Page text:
Monday, April 01, 2013


M-Commerce and Samsung

Move over. M-Commerce is here

By Harish Bijoor

Q: What’s this buzz about M-commerce now? Do you see it growing?
-Partha Venkatesh, Vijayawada

A: Partha, M-commerce is the new e-commerce. I am a strong believer in M-commerce and its many platforms of possibilities. This firm belief is however for the tenure that starts 30 months from now. I have been speaking about this for the past two years at fora after fora.

My logic is a simple one. As of today we have a total physical market audience of 1.2 Billion in India. Of this, the virtual market audience today which uses Internet is a total 148 million. Of this, broadband use is a smaller subset.

Let's move to the mobile space then. Here, we are talking a total of 937 million connections. Of this, lets remove duplication numbers in the same common hand to be 180 million. In that case we have unique connections with 757 million people in India. This is a large audience for M-commerce. This number is growing at 8- 9 million per month, The future is therefore bright for commerce that moves on the mobile phone and commerce that can get facilitated on the mobile hand-held device market at large.

Add to this logic point the fact that cheaper than mobile hand-sets’ h devices are slated to make an entry later than sooner over these next 30 months. Aakash is one such. This will make the market possibility boom. M-commerce is therefore an idea whose time will come.
The mobile phone is a 24 X 7 on media. It is closer to all of us than our spouses are. It sits closer to our heart than our spouses do. Physically at least. It is ubiquitous. And best of all it does not fight with you. Not yet. M-commerce is certainly the future. Sadly a slightly more distant future than what M-commerce oriented companies will have you and want you to believe.

Q: Are Below-the-line spends growing in recent quarters, as compared to Above-the-line spends? If so, why?

-Pratima Moorthy, Mumbai

A: Prathima, bang on. This is absolutely what is happening in many categories. The lead categoreis in this trend are really the consumer durables, cosmetics, and the motorized two-wheeler segment. 
The fact remains that times are tough. Growth has plateaued at large. The macro numbers are not looking exciting. We are a sales economy spoilt by a 8.5 per cent GDP growth rate mindset, and as a marketing economy, we have believed in spending ahead of the curve in the years gone by. Not anymore. There is a change in mindset among marketers. There is a clear and perceptible shift of budgets from ATL to BTL.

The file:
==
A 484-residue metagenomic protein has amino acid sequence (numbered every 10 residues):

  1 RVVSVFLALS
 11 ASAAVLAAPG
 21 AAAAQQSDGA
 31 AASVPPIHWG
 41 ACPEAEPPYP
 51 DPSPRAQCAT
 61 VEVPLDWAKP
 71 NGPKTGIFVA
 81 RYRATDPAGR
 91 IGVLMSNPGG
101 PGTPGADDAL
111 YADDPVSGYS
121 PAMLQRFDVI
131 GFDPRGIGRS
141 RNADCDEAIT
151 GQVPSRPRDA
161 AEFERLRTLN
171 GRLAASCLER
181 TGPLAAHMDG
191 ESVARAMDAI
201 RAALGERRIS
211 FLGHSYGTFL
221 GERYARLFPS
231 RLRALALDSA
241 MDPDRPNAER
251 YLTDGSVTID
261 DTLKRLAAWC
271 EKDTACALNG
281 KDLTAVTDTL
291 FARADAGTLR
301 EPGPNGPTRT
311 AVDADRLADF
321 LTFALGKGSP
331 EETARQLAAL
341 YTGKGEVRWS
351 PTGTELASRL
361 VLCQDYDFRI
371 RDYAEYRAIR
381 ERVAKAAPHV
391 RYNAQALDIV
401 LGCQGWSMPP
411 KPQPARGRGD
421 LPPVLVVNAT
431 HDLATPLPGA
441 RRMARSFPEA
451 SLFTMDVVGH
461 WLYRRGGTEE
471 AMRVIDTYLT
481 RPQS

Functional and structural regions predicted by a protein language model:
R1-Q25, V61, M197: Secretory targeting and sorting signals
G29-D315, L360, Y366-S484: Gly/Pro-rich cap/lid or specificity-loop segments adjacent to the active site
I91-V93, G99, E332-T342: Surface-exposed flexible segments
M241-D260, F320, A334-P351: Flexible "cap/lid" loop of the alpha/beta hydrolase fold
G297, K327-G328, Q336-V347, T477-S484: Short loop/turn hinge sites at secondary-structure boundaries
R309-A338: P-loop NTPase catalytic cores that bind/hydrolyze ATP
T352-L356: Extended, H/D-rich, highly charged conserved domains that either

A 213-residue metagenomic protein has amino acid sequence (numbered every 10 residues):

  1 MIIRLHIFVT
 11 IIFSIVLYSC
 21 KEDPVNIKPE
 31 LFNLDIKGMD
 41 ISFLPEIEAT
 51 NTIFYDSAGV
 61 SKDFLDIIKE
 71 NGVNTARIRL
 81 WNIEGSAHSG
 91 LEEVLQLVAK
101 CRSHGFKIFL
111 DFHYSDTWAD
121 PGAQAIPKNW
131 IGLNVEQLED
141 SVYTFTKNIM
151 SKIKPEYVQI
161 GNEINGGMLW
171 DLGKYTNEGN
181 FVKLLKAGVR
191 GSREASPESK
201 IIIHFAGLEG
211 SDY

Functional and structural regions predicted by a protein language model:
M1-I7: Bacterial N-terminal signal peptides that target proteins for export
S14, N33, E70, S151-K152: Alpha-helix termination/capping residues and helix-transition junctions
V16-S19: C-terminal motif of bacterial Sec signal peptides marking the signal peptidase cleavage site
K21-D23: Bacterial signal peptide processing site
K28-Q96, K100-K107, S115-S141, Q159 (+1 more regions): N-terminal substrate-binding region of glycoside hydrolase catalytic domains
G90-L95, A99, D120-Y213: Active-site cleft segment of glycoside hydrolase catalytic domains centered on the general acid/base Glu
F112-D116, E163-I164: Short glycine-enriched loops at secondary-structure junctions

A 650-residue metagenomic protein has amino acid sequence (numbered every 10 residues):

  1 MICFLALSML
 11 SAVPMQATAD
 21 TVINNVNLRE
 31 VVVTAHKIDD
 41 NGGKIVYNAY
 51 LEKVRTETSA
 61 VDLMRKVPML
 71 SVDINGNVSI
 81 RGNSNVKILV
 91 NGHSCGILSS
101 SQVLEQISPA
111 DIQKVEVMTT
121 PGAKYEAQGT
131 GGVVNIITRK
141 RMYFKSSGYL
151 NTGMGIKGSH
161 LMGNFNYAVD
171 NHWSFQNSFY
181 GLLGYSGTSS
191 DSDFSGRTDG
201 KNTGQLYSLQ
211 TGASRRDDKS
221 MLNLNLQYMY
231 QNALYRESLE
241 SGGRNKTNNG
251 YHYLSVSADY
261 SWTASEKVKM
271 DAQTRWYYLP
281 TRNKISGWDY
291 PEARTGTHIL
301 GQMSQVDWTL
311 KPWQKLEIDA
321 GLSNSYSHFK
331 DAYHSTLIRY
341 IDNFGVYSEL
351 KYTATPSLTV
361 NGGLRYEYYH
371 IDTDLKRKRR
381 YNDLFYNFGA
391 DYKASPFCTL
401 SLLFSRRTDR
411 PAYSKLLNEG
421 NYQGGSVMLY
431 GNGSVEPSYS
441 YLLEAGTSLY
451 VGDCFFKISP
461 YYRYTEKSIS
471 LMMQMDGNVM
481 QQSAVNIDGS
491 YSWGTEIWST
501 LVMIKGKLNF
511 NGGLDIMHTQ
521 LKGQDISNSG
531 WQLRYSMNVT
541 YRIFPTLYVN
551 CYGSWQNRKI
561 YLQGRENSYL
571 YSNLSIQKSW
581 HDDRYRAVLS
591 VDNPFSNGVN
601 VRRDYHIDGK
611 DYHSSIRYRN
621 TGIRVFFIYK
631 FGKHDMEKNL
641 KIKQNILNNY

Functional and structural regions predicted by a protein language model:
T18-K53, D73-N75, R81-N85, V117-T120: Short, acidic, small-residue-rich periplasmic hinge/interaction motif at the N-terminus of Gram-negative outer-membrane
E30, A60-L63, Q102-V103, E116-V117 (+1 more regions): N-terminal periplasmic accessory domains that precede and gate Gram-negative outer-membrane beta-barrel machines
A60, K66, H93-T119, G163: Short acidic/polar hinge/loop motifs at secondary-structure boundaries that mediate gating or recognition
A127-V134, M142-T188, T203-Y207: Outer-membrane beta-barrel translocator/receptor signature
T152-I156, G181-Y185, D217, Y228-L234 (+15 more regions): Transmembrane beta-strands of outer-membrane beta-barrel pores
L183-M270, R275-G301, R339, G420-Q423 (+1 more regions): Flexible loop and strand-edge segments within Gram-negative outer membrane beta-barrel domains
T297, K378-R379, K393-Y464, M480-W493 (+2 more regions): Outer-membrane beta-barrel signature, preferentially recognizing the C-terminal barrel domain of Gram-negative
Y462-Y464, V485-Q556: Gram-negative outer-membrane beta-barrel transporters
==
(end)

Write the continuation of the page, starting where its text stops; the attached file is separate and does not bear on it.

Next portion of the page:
In many ways, if ATL represents theme, and the ability to build brand image, BTL represents sales and the ability to build immediate revenue requirements. In tough times, cash flow is an immediate imperative. Cash flow is like blood flow in the human body. If there is a slowdown or cessation, the body at large suffers. Marketers today understand it better than in any time-period gone by. Marketers are pitting their big bucks on BTL. Money is certainly moving from theme to scheme.
I see this tendency starting first with the big ones who advertise the most. This tendency is yet to bite the smaller players in the market, but expect it to happen.

Q: Samsung seems to have come in from nowhere, but it is certainly capturing the imagination of consumers in the space of televisions, durables and mobile phones. How did they do it?
-Parag Arora, New Delhi

A: Parag, today is the day and age of convergence. Add to it the fact that the consumer is looking for technology that is human friendly, technology that is seamless in its delivery, technology that makes lives happen, and technology that is not a part of the "bells and whistles" fraternity of products, but technology that touches lives every day with meaning. Samsung has been successful in offering this, a little ahead of the curve. A few months ahead of the consumer actually articulating this need and want and desire. In fact Samsung has been the expert at delivering not only need and want, but desire and aspiration as well.
Ahead of the consumer articulating its need. That's the Samsung winning formula according to me.

Add to it the fact that Samsung is ubiquitous in its presence across segments. This is a big plus in a market like India. Samsung further dominates across categories. I think Samsung is the only company in this space that has also occupied every screen of our imagination. The company is in large format projections systems, in television sets, in desktops, in laptops, and in mobile phones. These are the many screens that hold relevance to our lives today. Samsung is therefore the only multi-screen entity in the country. Also, this screen is bound to find its way into durables of every kind as well. Onto refrigerators with a screen, onto washing machines with screens and more! Samsung is yours and mine, every-screen company!

I think they have played the Indian market well, and therefore they deserve the space they occupy. Consumers are very fair to companies that are fair to them.

Harish Bijoor is a business strategy specialist and CEO, Harish Bijoor Consults Inc.

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